Food is the most stressed part of health in today’s culture. It’s become less about adding foods to improve health and more about eliminating entire food groups instead. People go through their day without a single gram of sugar or animal protein, becoming married to these diets. However, this effort may not be the most optimal. If there was a perfect diet, it would have been implemented into everybody’s lives by now. Each individual has different biological situations that originate from genetics, neurology, and cognition.
The best diet is the one that fuels your daily lifestyle and extends your lifespan. Rather than stand by diet styles such as macro-tracking or the keto diet, this article will provide you with the options to customize a diet for your specific needs.
Why is Diet Valued?
People often forget that more work has to be done with the plates in the kitchen than the plates at the gym. The way people fuel themselves largely affects how they perform on a daily basis. Some diets advertise themselves for improving lifestyle, brain capacity, or ethics. It can be overwhelming to find the diet right for you. Here are some tips to improve your diet based on your lifestyle.
Optimize Overall Health: The Mediterranean Diet
The Mediterranean Diet is the most heart-healthy diet, including a flexible variety of foods. It originates from the countries surrounding the Mediterranean Sea such as Greece, Turkey, and Italy. These cultures have the longest-living people on the planet because of their cardiovascular and metabolic health (1). They acknowledge the health benefits of both high-carb and high-fat foods. Rather than giving people an ultimatum, this diet actually marries them. The diet focuses on food groups instead of macronutrients. People can experience the best parts of food without the stress of balancing numbers. Do you want a meal with fatty fish and olive oil? Great. Do you want a bowl of rice with beans and vegetables? Also great. With this mindset: quality foods matter the most. The catch is that they limit their intake of red meat and sweets to special occasions such as holidays or celebrations.
Resistance Training: Prioritize Recovery
For weightlifters, the most important things to obtain on a daily basis are protein, water, and fiber. Resistance training dehydrates the body and tears the muscle fibers. Improper recovery can lead to prolonged inflammation and fatigue. What we eat impacts the essential vitamins sent throughout our body. Lean protein, seafood, non-fat dairy, and plant-based proteins all lower inflammation. The latter two can even assist in rehydration. As for fiber, any vegetables, fruits, legumes, and whole grains are on the table.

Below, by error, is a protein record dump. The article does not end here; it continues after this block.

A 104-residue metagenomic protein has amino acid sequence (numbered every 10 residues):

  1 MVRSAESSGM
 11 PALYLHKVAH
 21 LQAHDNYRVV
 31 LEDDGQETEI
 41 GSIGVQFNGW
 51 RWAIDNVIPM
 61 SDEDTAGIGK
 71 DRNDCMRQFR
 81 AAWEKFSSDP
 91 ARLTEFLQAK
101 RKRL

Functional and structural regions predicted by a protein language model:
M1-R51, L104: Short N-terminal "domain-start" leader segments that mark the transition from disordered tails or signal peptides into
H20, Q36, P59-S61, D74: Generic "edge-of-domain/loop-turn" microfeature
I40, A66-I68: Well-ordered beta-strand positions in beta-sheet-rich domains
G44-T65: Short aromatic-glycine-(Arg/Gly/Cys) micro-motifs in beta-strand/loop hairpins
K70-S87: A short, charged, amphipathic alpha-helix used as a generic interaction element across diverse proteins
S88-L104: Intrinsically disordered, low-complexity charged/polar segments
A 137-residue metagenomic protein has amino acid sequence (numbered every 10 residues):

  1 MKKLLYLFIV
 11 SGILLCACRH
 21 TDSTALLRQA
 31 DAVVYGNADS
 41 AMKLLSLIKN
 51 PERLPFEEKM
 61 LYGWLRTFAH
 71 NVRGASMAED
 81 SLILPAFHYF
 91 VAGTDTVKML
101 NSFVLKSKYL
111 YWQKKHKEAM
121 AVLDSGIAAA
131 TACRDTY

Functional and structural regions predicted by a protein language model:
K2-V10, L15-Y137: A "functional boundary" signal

Endurance Training: Prioritize Fuel
Endurance training is on the opposite side of the training spectrum. This category is for athletes participating in long distance running, marathons, or ultra-marathons, devoting long bouts of activity into their days.
Fuel is the key to endurance. These athletes should prioritize high-carbohydrate diets. Endurance training depletes glycogen stores far more than resistance training due to the longer bouts of elevated heart rate. While fat is still important for neurological function, it is not as sustainable to be in ketosis for endurance athletes training for improvement in performance time (2).
What’s Your Gut Feeling?
The trouble with today’s diet culture is people become married to one diet. In some cases, it can hurt their personal and social life. The mind will say to stay committed to that one diet, but the gut may be saying otherwise. In this case, the best solution is to trust your gut. It’s important to fuel your gut with what it needs in the present moment.
The gut knows what it needs for fuel, it’s a matter of actually listening to it. It’s easy to get caught up in what the mind tells the body what to eat. We assume we have to eat a specific food because it’s what we always have. Your keto diet may be preventing you from having your favorite Christmas cookie that only comes once a year. Your plant-based diet can make you stubborn against the main dish at Thanksgiving while it’s all your gut is craving. That’s called a habit. Habits can be broken by listening to the gut.
A dietary choice should be viewed as a supplement, not a concrete lifestyle. Food is both a medicine and a cultural experience. Let’s not pursue which diet is best for the rest of your life; let’s ponder on which foods can improve your current health situations.